Love this film and your assessment of it is spot-on. There's no logical reason to really like this film but that's what is so cool about it! It defies logic and you just have to accept that and dive in.

Ellie Grimbridge's demise gets me every time and is genuinely unsettling in an INVASION OF THE BODY SNATCHERS (the '78 version0 kinda way.

Also, the killing off that entire family who test-screen a Shamrock Halloween commercial is also disturbing in a cool way.

Robert H. said...

"Dumbed down" hits the nail right on the head - there wasn't gratuitous gore in the Kneale version. He was smart to walk away -- too bad Carpenter couldn't have had a little more faith in it.

Darren G. said...

Great piece, Pete.

I think it's okay to like the masks- they're pretty cool, design-wise. I love the flat-out zonked voice of the TV commercial narrator. Like your average patronizing kids show host taken to the nth degree!

Robert H, I'd love to hear more about what was different in the Kneale version, as I've never come across his script for it...

le0pard13 said...

A great take on this, Mr. Peel. I went to see this on its first run, too (along with a handful of others in the theater). I am very much in agreement that the great, and very much missed, Dan O'Herlihy steals the scenes (and the movie) with his sterling presence. There are three things that I always remember from this movie: the gruesome results to the woman from that mask malfunction, DH's immortal delivery of, “And…Happy Halloween.”, and that damn jingle. This is so off-puttingly fun, though. Thanks for this.

Mr. Peel aka Peter Avellino said...

I don't have much to add here, but I'm very glad you guys like the piece and also seem to weirdly enjoy this wacko movie with the appropriate amount of humor. I can believe that the Kneale version of the script was different in other ways besides the gore but, hey, at least we'll always have that jingle. Thanks to you guys again!

Captain Vic said...

Aloha, Peel.

Captain Terrific is busy with the Mad Doctor so I have to chime in here, a bit late in the game.

This film has been a perennial favorite since 1982 and I feel no shame proclaiming my love for it in public. Why be apologetic about it?

All its rough edges account for a good deal of its charms. Claims that the film could have been better in others' hands don't really register if the final result is a one of a kind experience.

Horror and sci-fi films of the 1950s were a clear inspiration and H3 is very much apiece with that era. It's a B movie if there ever was one and in it I luxuriate.

As you well know, the majority of kids making movies these days rarely look beyond NIGHT OF THE LIVING DEAD in their "education" and it shows to a painful degree.

I look forward to revisiting this insanity next Halloween.

Anonymous said...

This one has a special place in my heart since it was filmed near my hometown in Humboldt County, CA. Trust me. If you've ever been to Loleta or Ferndale (where this was filmed), you know why they make horror movies here (including the original "'Salem's Lot" tv mini.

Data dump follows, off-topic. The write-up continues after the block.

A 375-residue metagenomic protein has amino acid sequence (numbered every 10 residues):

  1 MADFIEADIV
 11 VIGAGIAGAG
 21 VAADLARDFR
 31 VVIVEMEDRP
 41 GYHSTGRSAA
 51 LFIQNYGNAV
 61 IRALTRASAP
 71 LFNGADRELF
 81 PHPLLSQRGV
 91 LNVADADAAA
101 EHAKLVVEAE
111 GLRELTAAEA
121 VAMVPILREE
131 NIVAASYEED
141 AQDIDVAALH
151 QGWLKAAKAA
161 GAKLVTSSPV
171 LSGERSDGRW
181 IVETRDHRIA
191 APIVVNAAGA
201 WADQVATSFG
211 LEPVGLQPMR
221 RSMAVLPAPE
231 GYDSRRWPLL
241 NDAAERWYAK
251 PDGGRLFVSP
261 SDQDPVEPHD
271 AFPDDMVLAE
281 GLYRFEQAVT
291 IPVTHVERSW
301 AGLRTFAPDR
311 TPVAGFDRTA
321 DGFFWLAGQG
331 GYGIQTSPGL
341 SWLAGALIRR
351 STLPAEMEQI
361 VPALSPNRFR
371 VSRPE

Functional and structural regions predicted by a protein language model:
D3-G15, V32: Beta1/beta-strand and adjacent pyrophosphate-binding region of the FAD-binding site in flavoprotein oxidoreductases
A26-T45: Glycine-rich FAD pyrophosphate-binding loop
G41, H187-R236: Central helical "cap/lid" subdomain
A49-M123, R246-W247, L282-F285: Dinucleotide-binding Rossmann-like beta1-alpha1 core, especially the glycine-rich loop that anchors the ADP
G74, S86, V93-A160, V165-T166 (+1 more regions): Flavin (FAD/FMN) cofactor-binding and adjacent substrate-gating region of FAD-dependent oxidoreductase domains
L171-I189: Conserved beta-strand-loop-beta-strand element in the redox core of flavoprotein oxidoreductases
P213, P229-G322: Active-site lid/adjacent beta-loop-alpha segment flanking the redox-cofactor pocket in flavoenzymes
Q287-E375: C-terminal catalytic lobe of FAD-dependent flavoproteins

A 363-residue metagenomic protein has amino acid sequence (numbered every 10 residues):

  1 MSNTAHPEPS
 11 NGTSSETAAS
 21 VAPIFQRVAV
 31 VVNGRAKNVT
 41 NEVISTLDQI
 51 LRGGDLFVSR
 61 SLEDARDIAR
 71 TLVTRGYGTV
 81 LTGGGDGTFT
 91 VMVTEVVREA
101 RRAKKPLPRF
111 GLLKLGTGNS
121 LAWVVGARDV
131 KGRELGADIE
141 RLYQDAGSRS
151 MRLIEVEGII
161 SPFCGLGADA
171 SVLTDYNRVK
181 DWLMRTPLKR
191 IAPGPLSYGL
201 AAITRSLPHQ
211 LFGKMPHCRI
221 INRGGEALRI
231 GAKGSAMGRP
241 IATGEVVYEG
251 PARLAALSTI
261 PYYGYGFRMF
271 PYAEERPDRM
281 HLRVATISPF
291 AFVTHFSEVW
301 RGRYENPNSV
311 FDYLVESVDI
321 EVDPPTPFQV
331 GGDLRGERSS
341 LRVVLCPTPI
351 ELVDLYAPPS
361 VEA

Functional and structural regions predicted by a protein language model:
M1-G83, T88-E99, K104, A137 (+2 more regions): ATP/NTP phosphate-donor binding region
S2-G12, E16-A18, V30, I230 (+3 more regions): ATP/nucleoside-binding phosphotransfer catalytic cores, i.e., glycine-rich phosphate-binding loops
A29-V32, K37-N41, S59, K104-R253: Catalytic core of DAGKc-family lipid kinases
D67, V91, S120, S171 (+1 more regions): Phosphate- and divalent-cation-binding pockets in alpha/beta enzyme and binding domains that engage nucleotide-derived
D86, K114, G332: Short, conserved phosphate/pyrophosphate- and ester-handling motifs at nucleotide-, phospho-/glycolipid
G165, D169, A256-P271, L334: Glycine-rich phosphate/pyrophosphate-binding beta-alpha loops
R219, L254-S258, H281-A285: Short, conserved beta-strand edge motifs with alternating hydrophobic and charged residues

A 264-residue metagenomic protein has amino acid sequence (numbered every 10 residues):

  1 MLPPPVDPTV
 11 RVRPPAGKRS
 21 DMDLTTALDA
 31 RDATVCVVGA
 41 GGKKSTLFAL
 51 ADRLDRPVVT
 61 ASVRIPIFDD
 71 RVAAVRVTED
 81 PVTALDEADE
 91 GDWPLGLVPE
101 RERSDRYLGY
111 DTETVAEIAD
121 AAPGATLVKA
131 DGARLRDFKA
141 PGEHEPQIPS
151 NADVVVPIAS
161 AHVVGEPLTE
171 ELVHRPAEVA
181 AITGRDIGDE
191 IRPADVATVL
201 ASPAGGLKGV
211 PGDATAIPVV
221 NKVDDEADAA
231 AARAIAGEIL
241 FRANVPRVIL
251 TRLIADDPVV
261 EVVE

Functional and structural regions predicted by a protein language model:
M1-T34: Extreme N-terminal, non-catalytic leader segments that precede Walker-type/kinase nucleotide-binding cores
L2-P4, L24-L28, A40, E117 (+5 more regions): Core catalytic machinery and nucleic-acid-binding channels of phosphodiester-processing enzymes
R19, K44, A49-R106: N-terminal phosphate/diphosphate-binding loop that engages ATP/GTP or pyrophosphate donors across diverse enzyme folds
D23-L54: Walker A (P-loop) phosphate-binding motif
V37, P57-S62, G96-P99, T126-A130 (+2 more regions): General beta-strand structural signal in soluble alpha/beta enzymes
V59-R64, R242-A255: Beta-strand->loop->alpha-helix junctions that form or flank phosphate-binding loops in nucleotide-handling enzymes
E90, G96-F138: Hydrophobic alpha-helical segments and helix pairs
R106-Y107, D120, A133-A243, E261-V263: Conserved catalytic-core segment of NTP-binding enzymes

Robert H. said...

Mr. Peel,

This interview with Kneale has the best description of his intent and what happened.

Mr. Peel aka Peter Avellino said...

Robert H.--

Thanks for that link to the interview, very interesting!

Anonymous said...

Can't believe another weird favorite of mine is blogged about on this site. And similarly can't believe there is a Captain Vic here (a moniker I usually use). One thing I'll never forget about this movie is that when it was released, I was in college and my parents came to a football game and I had a few beers with them with my roommates and I asked them what they had done the night before and they said they went to see Halloween III. I thought that was so cool. Anyway, totally agree with Mr. Peel's assessment, the film isn't very good, but is a personal yearly must watch for some reason. The whole thing is so bizarre, could never be repeated. Stacy Nelkin was hot and, much as I like Tom Atkins, that whole hotel room sequence is just as bizarre as the rest of the movie. Love the Carpenter score, love the fact that, at least for this movie, no MIchael Myers, and love the whole absurdity of it. And the whole family getting wiped out in the hotel room is still pretty creepy and disturbing.

And does anyone else remember there being a "framing" sequence involving some unknown scientist piecing together Michael Myer's mask from the fire/explosion at the end of Halloween II. I could swear that there was such a framing device and that it was present the first time I watched this movie on HBO or Showtime back in the '80's. I remember making fun of that because it had no point and nothing to do with the movie. I can't find anything about this on the internet anywhere. An old Roger Ebert review mentions it though. If anyone remembers this, please comment.